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The introduction of mechatronic components for the powertrain, steering and braking systems opens the way to automatic driving functions. Together with internal and environmental sensors, various driver assistance systems are going to be developed for improving driving comfort and safety.
Automatic driving control functions suppose a well-designed vehicle behavior. In order to develop and implement the software-based control functions mathematical vehicle models for the stationary and dynamic behavior are required.
The book first introduces basic theoretically derived models for the tire traction and force transfer, the longitudinal, lateral, roll and pitch dynamic behavior and related components, like suspensions, steering systems and brakes.
These models have to be tailored to allow an identification of the many unknown parameters during driving, also in dependence of different road conditions, velocity and vehicle load. Based on these mathematical models drive dynamic control systems are developed for semi-active and active suspensions, hydraulic and electromechanical brakes including ABS, traction and steering control. Then driver assistance systems like adaptive cruise control (ACC), electronic stability control (ESC), electronic course control and anti-collision control systems are considered. The anti-collision systems are designed and tested for emergency braking, emergency steering and avoiding of overtaking accidents.
The book is dedicated to automotive engineers as well as to graduate students of mechanical, electrical and mechatronic engineering and computer science.

### Chapter 1. Introduction

Abstract
The increasing electrification and electronification is a dominant feature of modern automotive developments. This is demonstrated by an increasing part of electrics/electronics (E/E) of the manufacturing costs from about $$20 \%$$ in 1995 to more than $$35 \%$$ in 2020. The electrics comprise primarily the electrical energy flows to the consumers through the energy board net. Frequently, former mechanical, pneumatic, or hydraulic actuated components of the chassis and the powertrain are replaced by electrical ones. The electronics are primarily used for the operation, and control and diagnosis functions. This enables the introduction of many new functions for the chassis and the powertrain, for driver-assistance systems and automatic driving.
Rolf Isermann

### Chapter 2. Electrical and Electronic Architectures of Automobiles

Abstract
In the frame of vehicle electrification and electronic management of the chassis and the powertrain, the structures of the electrical and electronic architecture have a significant influence on the realization of functions. Therefore, this chapter briefly considers the types of networks, the communication networks and bus systems, and the software structure of the electronic control units (ECU).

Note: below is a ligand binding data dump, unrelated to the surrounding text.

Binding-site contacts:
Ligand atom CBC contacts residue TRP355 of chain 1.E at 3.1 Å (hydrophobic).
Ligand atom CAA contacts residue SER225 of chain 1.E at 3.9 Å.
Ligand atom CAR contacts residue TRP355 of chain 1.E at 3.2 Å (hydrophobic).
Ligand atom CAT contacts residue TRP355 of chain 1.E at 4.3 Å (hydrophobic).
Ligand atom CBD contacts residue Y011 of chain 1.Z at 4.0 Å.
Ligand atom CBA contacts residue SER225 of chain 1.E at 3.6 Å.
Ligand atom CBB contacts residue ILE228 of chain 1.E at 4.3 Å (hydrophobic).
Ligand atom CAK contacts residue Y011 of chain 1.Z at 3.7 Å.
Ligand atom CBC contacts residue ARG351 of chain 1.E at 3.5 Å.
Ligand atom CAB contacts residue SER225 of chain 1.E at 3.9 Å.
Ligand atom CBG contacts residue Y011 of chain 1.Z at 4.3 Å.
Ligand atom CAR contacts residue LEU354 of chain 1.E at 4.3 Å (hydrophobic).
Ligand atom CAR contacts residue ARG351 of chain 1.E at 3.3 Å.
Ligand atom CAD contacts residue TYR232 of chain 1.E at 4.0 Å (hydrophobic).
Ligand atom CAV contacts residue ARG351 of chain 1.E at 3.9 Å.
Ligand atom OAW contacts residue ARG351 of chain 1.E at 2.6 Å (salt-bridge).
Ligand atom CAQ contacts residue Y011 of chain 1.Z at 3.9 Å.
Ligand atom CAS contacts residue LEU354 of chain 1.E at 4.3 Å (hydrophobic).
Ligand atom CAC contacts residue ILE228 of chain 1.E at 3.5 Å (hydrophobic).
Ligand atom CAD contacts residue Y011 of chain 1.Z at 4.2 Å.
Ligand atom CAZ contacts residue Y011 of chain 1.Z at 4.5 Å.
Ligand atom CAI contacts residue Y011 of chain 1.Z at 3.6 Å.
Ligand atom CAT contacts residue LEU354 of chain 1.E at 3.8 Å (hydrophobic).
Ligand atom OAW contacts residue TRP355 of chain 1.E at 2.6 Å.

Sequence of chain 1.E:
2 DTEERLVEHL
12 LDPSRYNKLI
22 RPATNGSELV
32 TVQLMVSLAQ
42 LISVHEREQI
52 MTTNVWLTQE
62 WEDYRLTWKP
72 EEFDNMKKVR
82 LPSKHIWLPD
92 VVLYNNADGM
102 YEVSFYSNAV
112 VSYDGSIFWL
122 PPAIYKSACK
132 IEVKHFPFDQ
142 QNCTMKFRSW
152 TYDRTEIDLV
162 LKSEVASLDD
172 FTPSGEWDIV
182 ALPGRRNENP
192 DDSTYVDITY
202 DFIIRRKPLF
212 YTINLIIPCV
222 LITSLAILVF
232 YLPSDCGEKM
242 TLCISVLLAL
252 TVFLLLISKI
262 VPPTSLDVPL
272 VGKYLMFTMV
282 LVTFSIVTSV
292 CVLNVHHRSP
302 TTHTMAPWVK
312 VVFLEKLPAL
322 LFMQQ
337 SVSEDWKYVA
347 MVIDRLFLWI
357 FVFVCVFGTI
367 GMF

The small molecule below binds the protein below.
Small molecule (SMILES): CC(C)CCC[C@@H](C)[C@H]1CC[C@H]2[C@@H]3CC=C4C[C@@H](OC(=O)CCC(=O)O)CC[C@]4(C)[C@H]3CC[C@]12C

Rolf Isermann

### Chapter 3. Vehicle Control Structures

Abstract
Because of the increasing complexity of vehicle control functions, a unified structure eases the understanding and development. Therefore, this chapter summarizes vehicle control structures and the model-based design workflow with different simulation tools.
Rolf Isermann

### Chapter 4. Vehicle Dynamics Modeling

Abstract
Vehicle dynamics is concerned with the movements of the vehicle on a road surface. The stationary and dynamic behavior is based on the forces on the vehicle via the tires, gravitation, and aerodynamics. These forces act on the body, the tires, and the wheels.
Rolf Isermann

### Chapter 5. Tire Traction and Force Transfer

Abstract
The transfer of the forces and  torques between the tire and the road surface is fundamental for all longitudinal and lateral motions of a vehicle. The physical effects of the force transfer depend on local properties at the contact patch. The amount of forces is a function of the frictional properties between the tire and the road surface.
Rolf Isermann

### Chapter 6. Longitudinal Vehicle Behavior

Abstract
The longitudinal behavior of automobiles is a characteristic property which all drivers recognize immediately during acceleration, continuous driving, coasting, and braking. As will be shown in this chapter, many components from the combustion engine or electric motor through the torque converter and elastic drive train to the driven wheels act together. In order to understand their interactions and for the design of automatic control systems like anti-locking control (ABS), automatic velocity control (AVC), or adaptive cruise control (ACC) or automatic driving in general, static and dynamic process models are required. After summarizing the corresponding drive train components, the respective models are derived and compiled together with different kinds of granularity.
Rolf Isermann

### Chapter 7. Lateral Vehicle Behavior

Abstract
In order to describe and analyze the stationary and dynamic behavior of driving vehicles, the motions in horizontal and vertical directions and around the three axes have to be considered. Regarding the lateral behavior, first a one-track model is considered, where the two wheels of an axle are concentrated in one middle wheel to result in a most simple approach. This begins with kinematic models, considering geometric relations. Then, the dynamic behavior is treated with steering angles as inputs and yaw rate, slip angle and lateral velocity as outputs. These one-track models allow to analyze some main properties with regard to steering.
Rolf Isermann

### Chapter 8. Vertical Vehicle Behavior

Abstract
The vertical behavior of driving cars is mainly determined by the suspension systems of the individual wheel’s respective axles and the road roughness. The suspension systems characterize the driving comfort of the passengers and have a significant influence on driving safety. Therefore, firstly, a measure for driving comfort is considered, which is followed by a description of suspension components and mathematical models of passive suspensions which are also required for lateral two-track models, rolling and pitching behavior. Active suspensions are treated in Chap. 15.
Rolf Isermann

### Chapter 9. Roll and Pitch Dynamic Behavior

Abstract